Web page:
Former army medic recounts his poetic journey through a PTSD minefield • St Pete Catalyst


It is common knowledge that the effects of fighting in wartime can be physically devastating. Epoch after epoch, war after war, Americans who return home from overseas deployment – those who make it out alive – are often maimed, injured, or worse. These are definitely scars that will never heal completely.

It leaves its mark on the soldiers who remain physically intact too. A staggering number of veterans return home with the stress, fear and horrors of their deployment engraved in their brains, haunting their thoughts both conscious and asleep in perpetuity.

It is post-traumatic stress disorder, and Col. Beverly Smith-Tillery (RET.) Has lived with it since returning from the Iraq / Afghanistan war in 2009. She retired from the military in 2011.

Smith-Tillery was a nurse anesthetist, a longtime Army Reservist called up to active duty in 2003. She spent the last three years of service at the Landstuhl Regional Medical Center in Germany, where young men and women wounded in the Middle East were transported for surgery.

As she says too clearly in her book The Invisible Wounds of War: My Redemption, Smith-Tillery’s experiences were horrific. She has seen things that will never leave her subconscious.

It started a long journey in treating – there is no “cure” – his chronic PTSD.

Published by St. Petersburg Press, The invisible wounds of war chronicles the progress Smith-Tillery has made in writing poetry about his experiences.

“I figured if I put these thoughts on paper, it would help me deal with them,” says the Seminole resident. “So if I woke up and had a nightmare about a soldier I was looking after in the operating room, who couldn’t do it, I would sit down and write sentences to that. topic.

“And then, little by little, they got closer, and I thought, ‘I could write a poem about this.’ And I had never written poetry before, so it was a new way to deal with my PTS memories.

It turned out to be his own kind of fight – a way of fighting the demons that permeated his restless sleep.

“It made me feel this: If I write this, maybe tonight, when I go to bed, I’ll have a peaceful night.”

She won the gold medal in the VA National Creative Arts Competition in 2018.

Smith-Tillery and her husband Mark pass most of the year in Pinellas County; the rest of the time, they are in their second home in Kentucky.

She was a registered nurse in Bluegrass State for 20 years and raised three sons, before becoming a reservist in 1988.

The trauma began long before her military service – at 17, she was beaten and raped by someone she trusted.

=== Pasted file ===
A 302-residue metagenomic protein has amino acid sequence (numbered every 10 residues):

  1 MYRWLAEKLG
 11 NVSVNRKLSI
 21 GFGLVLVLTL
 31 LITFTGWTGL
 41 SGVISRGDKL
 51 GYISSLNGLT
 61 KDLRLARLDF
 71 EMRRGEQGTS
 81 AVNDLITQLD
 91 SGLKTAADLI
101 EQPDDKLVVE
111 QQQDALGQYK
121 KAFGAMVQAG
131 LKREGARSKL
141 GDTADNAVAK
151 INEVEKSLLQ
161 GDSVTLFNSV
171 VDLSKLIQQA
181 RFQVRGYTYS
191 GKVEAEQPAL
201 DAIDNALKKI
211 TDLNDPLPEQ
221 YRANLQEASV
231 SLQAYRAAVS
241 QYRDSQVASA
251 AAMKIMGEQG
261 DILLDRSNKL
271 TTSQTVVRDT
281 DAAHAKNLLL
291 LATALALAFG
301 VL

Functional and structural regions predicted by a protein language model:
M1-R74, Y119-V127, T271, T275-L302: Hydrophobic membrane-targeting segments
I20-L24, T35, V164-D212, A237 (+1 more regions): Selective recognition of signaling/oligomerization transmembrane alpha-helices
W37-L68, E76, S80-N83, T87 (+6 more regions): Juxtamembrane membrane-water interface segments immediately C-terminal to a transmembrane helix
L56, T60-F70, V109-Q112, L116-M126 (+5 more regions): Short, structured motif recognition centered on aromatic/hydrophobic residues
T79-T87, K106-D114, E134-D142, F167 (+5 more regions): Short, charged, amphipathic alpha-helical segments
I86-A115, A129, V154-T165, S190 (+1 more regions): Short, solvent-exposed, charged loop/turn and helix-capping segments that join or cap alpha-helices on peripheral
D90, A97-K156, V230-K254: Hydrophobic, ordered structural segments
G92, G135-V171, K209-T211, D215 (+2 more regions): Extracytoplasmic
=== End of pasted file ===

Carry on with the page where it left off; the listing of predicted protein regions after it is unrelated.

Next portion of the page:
She survived the death of two of her sons.

Over time, poetry has become its relief valve. His hope is that reading his book can be the first step in some kind of relief for veterans, reservists and active duty personnel: maybe my book can be of use to something, ”says Smith- Tillery.

“PTSD is not a hopeless situation. There is a journey you must take. And sometimes it’s so dark that you think of suicide. And I did.

“And there are days when you think, ‘It’s not that bad today. I slept last night and didn’t have a night of terror. So maybe there will be more days to wake up and not think that I can’t go on with this. And this is what I wanted to show any serviceman who suffers from PTSD, or even a young woman who has been raped, or even a high school student who has been in a school with a mass shooting … it’s not completely adapted to the military. There is hope. There is a faint light at the end of the tunnel, and if you keep walking towards it, it will get brighter. And the days will get better.

Each poem in The invisible wounds of war is introduced by a short story explaining the circumstances of its creation. These introductions put each poem in context.

Smith-Tillery, who received treatment at Bay Pines Veterans Administration Hospital (where she was formerly employed), has what she calls a “difficult history” with Bay Pines and with the entire VA system. She was not entirely satisfied with the results of her interaction with the VA administration.

Writing, she beams, has proven to be one of the most effective form of therapy. “You realize that there is a life not after PTSD, but there is a happy life with PTSD. And that’s what I want to show.

The book is available from local booksellers and through Amazon.

St. Petersburg Press is owned by the St. Petersburg group, parent company of the group St. Pete Catalyst.

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